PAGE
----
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Wednesday, September 14, 2022 Space!


Friends, this week's Newsmaker Show covers so many scintillating topics that frankly my mind was blown.  Your comparatively smaller minds might simply be vaporized!  Nonetheless, I advise you to assume the risk and listen in.  

In terms of current events, Brian and I cover the transition from Elizabeth II to Charles III, the persistence of inflation and its political consequences, Russia's reversal of fortune (?) in Ukraine, the DOJ's expanding dragnet focused on Trumpers of all stripes, NASDAQ's fondness for quotas, the insurrection (if I may call it that) at the New York Times, and more!

When we turn to This Day in History, Brian and I tackle the Soviet moon landing in 1959, Napoleon's conquest of Moscow (talk about an anti-climax!), and one of the bloodiest and most costly phases of the war in the Pacific in World War II.

Hot damn, what a show!


  1. Dr.Waddy from Jack: You commented on possible ramifications of the ascension of Charles III: that he may continue to express support for leftist environmentalism and thereby excite the ire of conservative Brits, is a plausible concern.Elizabeth II's popularity with her subjects was probably strongest on the Brit right because she was rightfully seen as a defender of tradition.The environmental left is the baleful definition of frantic, reflexive iconoclasm. One of the main reasons I cherish Great Britain so is because we share its history in so many ways. We were Brits once.

  2. Dr.Waddy from Jack: Good point about the risks history proves inherent in invading Russia. What if Putin can prosecute, by persuasion or dictation, a military effort he would justify by portraying a Ukraine free of Russia, hateful of Russia and open to Nato, as an actual invader deserving of the supreme effort displayed in defeating Napoleon and Hitler.A perceived threat to Crimea might give him pretext. It might be that prewar Russia was not outraged enough at the possibility of Ukraine joining Nato to support this war. But Crimea was taken from the Ottomans by Russia, not Ukraine. I still think Nato's astonishing march to Russia's borders,which strongly implies eventual Ukrainian membership, is greatly resented in Russia, enough so that other pretexts might suffice to manifest maximum effort against Ukraine or eve n Nato.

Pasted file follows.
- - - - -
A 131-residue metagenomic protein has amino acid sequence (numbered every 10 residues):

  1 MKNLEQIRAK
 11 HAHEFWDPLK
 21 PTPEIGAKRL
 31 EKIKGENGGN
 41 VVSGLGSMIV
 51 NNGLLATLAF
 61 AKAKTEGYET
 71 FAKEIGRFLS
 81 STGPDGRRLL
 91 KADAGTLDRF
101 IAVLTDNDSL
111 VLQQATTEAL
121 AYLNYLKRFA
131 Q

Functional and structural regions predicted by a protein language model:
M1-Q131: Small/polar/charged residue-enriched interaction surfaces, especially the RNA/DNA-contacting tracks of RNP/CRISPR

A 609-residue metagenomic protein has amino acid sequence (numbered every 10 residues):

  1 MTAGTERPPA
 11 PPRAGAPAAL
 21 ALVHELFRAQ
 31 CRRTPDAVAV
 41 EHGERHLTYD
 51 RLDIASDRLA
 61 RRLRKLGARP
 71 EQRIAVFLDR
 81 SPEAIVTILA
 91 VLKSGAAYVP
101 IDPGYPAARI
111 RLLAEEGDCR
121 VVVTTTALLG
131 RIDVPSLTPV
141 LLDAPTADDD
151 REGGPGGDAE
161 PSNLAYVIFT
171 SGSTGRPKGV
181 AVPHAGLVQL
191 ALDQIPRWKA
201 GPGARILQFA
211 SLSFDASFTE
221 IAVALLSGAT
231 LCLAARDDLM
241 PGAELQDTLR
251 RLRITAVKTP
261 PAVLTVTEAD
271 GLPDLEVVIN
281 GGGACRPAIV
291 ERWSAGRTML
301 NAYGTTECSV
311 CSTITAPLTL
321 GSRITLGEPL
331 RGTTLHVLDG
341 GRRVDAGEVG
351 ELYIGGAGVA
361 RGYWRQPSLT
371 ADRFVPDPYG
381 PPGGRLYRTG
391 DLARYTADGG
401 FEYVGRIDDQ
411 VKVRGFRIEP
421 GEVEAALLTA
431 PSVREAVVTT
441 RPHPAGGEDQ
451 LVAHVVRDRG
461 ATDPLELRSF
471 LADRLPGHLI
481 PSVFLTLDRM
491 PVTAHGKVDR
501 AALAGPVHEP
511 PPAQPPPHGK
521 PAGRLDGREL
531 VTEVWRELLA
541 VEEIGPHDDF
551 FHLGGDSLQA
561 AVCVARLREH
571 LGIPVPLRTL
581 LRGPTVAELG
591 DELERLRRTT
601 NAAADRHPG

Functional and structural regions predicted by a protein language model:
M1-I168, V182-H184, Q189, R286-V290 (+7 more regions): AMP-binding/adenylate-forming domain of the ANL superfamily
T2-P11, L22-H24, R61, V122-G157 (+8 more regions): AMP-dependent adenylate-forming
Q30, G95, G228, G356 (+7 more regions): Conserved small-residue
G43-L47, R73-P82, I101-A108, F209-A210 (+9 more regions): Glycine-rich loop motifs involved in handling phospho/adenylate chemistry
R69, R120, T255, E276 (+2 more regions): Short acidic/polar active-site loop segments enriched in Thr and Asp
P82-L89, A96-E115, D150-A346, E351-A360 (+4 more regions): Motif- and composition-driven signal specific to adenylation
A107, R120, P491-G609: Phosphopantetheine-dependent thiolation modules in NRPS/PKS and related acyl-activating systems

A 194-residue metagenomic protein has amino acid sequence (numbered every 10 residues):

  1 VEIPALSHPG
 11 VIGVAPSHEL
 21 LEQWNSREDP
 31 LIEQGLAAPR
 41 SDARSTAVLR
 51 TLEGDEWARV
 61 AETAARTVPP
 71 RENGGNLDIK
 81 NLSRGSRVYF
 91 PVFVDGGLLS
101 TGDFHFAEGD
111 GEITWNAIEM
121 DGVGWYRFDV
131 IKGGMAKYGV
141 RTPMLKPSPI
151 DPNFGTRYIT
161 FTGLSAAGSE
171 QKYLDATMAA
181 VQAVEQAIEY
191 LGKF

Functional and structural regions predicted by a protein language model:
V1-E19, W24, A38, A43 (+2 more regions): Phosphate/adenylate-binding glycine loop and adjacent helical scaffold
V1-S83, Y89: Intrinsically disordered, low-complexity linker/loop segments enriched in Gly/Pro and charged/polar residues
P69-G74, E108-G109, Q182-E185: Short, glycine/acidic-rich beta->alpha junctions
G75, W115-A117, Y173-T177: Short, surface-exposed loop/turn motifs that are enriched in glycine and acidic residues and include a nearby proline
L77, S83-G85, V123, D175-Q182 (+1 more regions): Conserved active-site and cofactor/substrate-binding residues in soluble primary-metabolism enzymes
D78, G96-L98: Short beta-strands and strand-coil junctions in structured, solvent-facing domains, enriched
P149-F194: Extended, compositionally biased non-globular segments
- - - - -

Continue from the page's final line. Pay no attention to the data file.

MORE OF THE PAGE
3. Dr.Waddy from Jack: I think it is widely held that the West defeated Soviet Russia by goading it into bankruptcy from trying to out produce the West,in yes, very prestigious , astounding space exploration and in military power.But before Reagan, I do not think that we considered that outcome. Of course we rightly saw Russian superiority in space as a threat and as a discreditation of freedom. But our effort was defensive until Reagan was persuaded of the weakness of communism. But though we lamented those early and unanticipated spectacular Russian feats, they WERE thrilling.We had never seen the other side of the moon or imagined human machines entering interplanetary space. For a nation as wounded as post War Russia, their feats, close on one another, were astonishing, though counterproductive of well being for most Russians.

  4. Jack, I'd say there's a saccharine version of "environmentalism" that virtually anyone can tolerate. There's also a strident, eco-Marxist version that would set off right-wing alarm bells instantly. Let's hope Chuck the Third knows the difference.

    Hear hear, Jack! I still think it is far more likely that Russia will escalate in Ukraine than that it will submit. Why Putin hasn't declared war and fully mobilized I still don't understand. I guess, like Hitler, he wants to go easy on his own people, because he fears their wrath. He ought to fear LOSING more!

    Hmm, I'm not sure I agree that Soviet Russia's feats in space were "counterproductive of well being for most Russians". Massive defense spending, maybe, but when you think about it the Soviet space program more or less piggybacked on the Soviet missile program, which was essential to its survival in the nuclear age. If you're going to build ICBMs, heck, why not strap a cosmonaut to one and earn some plaudits... Kind of a no-brainer, if you ask me. Plus, the prestige that the Soviets earned from their space exploits may well have prolonged the life of their empire, because prestige yields (in their case) American circumspection, more allies and trade partners, occasional export earnings from technology transfers, and most importantly national self-confidence, without which any empire is doomed, and with which (if they'd maintained it) they'd probably still be prattling on about Marx, armed to the teeth...

  5. Dr. Waddy from Jack:Re: Your comments on Soviet space effort: well taken! Still: the exploding Russian purpose built moon rockets could have paid for alot of cabbage soup and communalkas.

  6. Ha! This is true. Billions spent on FAILED space gambits certainly were a gigantic waste. The Soviet shuttle program comes to mind.